Use your answer to find an approximate value for \(\sqrt{0.9}\text{.}\)
Find the tangent line to the graph of \(f(x)=\sqrt{1x}\) at \(x=0\text{.}\)
Sketch a graph to illustrate the relationship between \(f(x)=\sqrt{1x}\) and its linear approximation near \(x=0\text{.}\)
\(\ds L(x)=1\frac{x}{2}\text{.}\)
\(\ds \sqrt{0.9}\approx 1\frac{1}{20}=\frac{19}{20}\text{.}\)
\(\ds y=\frac{x}{2}+1\text{.}\)
11.
Find the linear approximation of the function \(f(x)=\sqrt{1+x}\) at \(a=3\text{,}\) and use it to estimate the value of \(\sqrt{5}\text{.}\) Use a sketch to explain if this is an overestimate or underestimate of the actual value.
12.
Let \(f(x)=\sqrt{1+2x}\text{.}\)
Find the linear approximation of \(f(x)\) at \(x=0\text{.}\)
Use your answer to estimate the value of \(\sqrt{1.1}\text{.}\)
Is your estimate an over or underestimate?
\(L(x)=1+x\text{.}\)
\(\ds \sqrt{1.1}=f(0.05)\approx L(0.05)=1.05\text{.}\)
An overestimate since \(f\) is concavedown. MAPLE gives \(\sqrt{1.1} \approx 1.048808848\text{.}\)
13.
Let \(f(x)=\sqrt[3]{x+8}\text{.}\)
Find a linear approximation to the function \(f(x)=\sqrt[3]{x+8}\) at \(a=0\text{.}\)
Use this approximation to estimate the numbers \(\sqrt[3]{7.95}\) and \(\sqrt[3]{8.1}\text{.}\)
\(\ds L(x)=2+\frac{x}{12}\text{.}\)
\(\ds \sqrt[3]{7.95}\approx L(0.05)=2\frac{1}{240}=\frac{479}{240}\) and \(\ds \sqrt[3]{8.1}\approx L(0.1)=2+\frac{1}{120}=\frac{243}{120}\text{.}\) (Note: MAPLE gives \(\ds \frac{479}{240}\approx 1.995833333\) and \(\sqrt[3]{7.95}\approx 1.995824623\text{.}\) Also, \(\ds \frac{243}{120}\approx 2.025000000\) and \(\sqrt[3]{8.1}\approx 2.008298850\text{.}\))
14.
Let \(f(x)=(1+x)^{100}\text{.}\)
Construct the linear approximation to \(f(x)=(1+x)^{100}\text{.}\)
Use your approximation from (a) to estimate \((1.0003)^{100}\text{.}\)
Is your estimate from (b) higher or lower than the true value? Explain.
For \(a\in \mathbb{R}\text{,}\) \(L(x) = (1+a)^{100} + 100(1+a)^{99}(xa)\text{.}\)
\((1.0003)^{100} \approx L(0.0003) = 1.03\text{.}\)
Underestimate.
15.
Let \(f(x)=\sqrt[3]{27+3x}\text{.}\)
Find the equation of the tangent line to the graph of the function \(f(x)=\sqrt[3]{27+3x}\) at \(x=0\text{.}\)
Use your answer to estimate a value of \(\sqrt[3]{30}\text{.}\)
Draw a sketch to show how the graph of \(f\) and its tangent line behave around the point where \(x=0\) and the value of \(x\) where the value in part (b) is obtained.
\(\ds y=\frac{x}{9}+3\text{.}\)
\(\ds \sqrt[3]{30}\approx \frac{1}{9}+3=\frac{28}{9}\text{.}\) (Note: MAPLE gives \(\ds \frac{28}{9}\approx 3.111111111\) and \(\sqrt[3]{30}\approx 3.107232506\text{.}\))
16.
Use linear approximation to estimate the value of \(\ln 0.9\text{.}\)
17.
Use a linear approximation to estimate the value of \(\ds e^{0.015}\text{.}\) Is your estimate too large or too small?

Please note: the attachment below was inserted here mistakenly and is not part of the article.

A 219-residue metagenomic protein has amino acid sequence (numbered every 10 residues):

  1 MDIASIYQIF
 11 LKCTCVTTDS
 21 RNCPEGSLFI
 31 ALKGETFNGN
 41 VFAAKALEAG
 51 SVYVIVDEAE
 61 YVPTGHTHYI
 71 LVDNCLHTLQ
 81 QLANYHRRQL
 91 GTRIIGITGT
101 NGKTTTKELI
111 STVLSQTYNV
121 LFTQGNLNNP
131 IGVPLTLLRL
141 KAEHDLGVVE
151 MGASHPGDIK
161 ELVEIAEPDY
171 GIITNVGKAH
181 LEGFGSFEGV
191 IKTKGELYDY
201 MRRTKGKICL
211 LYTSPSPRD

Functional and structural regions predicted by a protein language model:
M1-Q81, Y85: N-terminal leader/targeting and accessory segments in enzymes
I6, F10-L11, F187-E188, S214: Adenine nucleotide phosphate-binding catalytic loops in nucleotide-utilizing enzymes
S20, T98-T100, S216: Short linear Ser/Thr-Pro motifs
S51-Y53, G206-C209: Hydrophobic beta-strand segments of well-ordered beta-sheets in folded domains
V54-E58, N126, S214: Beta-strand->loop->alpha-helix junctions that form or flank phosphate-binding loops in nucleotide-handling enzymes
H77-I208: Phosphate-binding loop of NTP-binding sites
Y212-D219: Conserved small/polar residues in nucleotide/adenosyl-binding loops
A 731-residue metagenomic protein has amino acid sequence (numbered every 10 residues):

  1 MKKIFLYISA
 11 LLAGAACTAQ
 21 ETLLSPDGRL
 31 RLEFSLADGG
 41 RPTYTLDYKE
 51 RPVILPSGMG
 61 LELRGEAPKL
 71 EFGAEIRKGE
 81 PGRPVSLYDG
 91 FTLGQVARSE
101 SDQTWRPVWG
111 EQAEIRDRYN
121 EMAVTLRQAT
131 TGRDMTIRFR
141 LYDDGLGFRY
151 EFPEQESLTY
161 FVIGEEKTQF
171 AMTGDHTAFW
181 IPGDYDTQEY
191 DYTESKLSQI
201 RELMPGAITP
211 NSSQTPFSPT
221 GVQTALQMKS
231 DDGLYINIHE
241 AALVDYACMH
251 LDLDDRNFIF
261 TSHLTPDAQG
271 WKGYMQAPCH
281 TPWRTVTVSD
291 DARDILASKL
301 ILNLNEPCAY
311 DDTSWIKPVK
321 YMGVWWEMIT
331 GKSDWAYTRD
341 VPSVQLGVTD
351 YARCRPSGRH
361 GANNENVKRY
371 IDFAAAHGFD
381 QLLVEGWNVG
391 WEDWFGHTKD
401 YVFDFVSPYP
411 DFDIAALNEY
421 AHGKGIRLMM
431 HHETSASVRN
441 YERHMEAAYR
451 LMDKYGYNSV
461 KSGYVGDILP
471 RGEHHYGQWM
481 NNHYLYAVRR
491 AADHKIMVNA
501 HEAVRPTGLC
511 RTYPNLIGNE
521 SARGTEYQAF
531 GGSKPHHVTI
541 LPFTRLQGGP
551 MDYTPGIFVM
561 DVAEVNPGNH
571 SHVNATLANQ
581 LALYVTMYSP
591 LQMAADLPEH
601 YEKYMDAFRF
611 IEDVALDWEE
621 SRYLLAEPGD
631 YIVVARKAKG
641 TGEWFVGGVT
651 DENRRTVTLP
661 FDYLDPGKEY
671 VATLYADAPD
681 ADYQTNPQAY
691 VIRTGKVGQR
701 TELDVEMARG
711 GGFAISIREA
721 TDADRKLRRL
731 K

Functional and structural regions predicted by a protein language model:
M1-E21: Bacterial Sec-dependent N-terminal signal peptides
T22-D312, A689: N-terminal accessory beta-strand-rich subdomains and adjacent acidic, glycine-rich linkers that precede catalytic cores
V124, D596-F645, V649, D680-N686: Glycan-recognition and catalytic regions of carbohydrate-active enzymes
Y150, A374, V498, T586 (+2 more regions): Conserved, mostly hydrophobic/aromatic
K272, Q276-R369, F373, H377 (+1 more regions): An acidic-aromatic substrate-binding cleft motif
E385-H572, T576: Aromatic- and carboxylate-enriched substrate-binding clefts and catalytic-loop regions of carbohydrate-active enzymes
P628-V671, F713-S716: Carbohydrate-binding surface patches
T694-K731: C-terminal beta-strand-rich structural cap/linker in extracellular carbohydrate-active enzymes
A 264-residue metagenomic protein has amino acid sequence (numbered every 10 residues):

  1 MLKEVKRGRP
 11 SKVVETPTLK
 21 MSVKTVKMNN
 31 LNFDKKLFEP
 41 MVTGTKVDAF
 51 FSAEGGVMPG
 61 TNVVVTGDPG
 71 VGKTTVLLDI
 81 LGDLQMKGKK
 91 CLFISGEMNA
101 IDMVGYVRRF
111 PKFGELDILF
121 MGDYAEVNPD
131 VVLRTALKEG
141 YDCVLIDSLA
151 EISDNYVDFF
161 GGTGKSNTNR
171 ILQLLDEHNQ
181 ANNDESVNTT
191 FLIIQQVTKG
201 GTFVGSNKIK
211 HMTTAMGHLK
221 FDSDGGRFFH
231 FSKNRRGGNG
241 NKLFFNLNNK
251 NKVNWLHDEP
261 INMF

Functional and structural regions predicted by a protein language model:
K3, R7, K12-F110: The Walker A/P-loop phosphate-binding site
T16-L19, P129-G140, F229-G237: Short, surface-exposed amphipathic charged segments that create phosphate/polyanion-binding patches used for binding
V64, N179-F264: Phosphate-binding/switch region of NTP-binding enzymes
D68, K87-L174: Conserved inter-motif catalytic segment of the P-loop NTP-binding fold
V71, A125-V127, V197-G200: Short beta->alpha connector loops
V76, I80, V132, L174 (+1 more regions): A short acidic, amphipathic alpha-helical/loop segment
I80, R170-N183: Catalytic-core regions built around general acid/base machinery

18.
Let \(f(x)=\ln x\text{.}\)
Write the linear approximation for \(f(x)=\ln x\) around 1.
Compute the approximated value for \(\exp (0.1)\) using linear approximation.
\(L(x)=x1\text{.}\)
Let \(x=\exp (0.1)\text{.}\) Then \(\ln x=0.1\approx L(x)=x1\text{.}\) Thus \(x\approx 0.9\text{.}\) (Note: MAPLE gives \(\exp (0.1)\approx 0.9048374180\text{.}\))
19.
Using the function \(f(x)=x^{1/3}\) and the technique of linear approximation, give an estimate for \(1001^{1/3}\text{.}\)
\(\ds L(x)=10+\frac{1}{300}(x1000)\) implies \(\ds 1001^{1/3}\approx L(1001)=\frac{3001}{300}\text{.}\) (Note: MAPLE gives \(\ds \frac{3001}{300}\approx 10.00333333\) and \(\sqrt[3]{1001}\approx 10.00333222\text{.}\))
20.
Let \(\ds f(x)=\sqrt{x}+\sqrt[5]{x}\text{.}\)

Use linear approximation to determine which of the following is nearest the value of \(f(1.001)\text{:}\)
\begin{equation*} \begin{array}{lllll} 2.0001\amp 2.0002\amp 2.0003\amp 2.0005\amp 2.0007\\ 2.001\amp 2.002\amp 2.003\amp 2.005\amp 2.007 \end{array} \end{equation*} At \(x=1\text{,}\) is \(f(x)\) concave up or concave down?
Based on your answer above, is your estimate of \(f(1.001)\) too high or too low?
The linearization of the function \(\ds f(x)=\sqrt{x}+\sqrt[5]{x}\) at \(a=1\) is given by \(\ds L(x)=2+\frac{7}{10}(x1)\text{.}\) Thus \(f(1.001)\approx L(1.001)=2+0.7\cdot 0.001=2.0007\text{.}\)
Note that the domain of the function \(f\) is the interval \([0,\infty )\text{.}\) From \(\ds f"(x) =\frac{1}{4}x^{\frac{3}{2}}\frac{4}{25}x^{\frac{9}{5}}\) it follows that \(f\) is concave downwards on the interval \((0,\infty)\text{.}\)
The graph of the function is below the tangent line at \(a=1\text{,}\) so the estimate \(f(1.001)\approx 2.0007\) is too high.
21.
Find the linear approximation of \(f(x)=\sin x\) about the point \(x=\pi /6\text{.}\)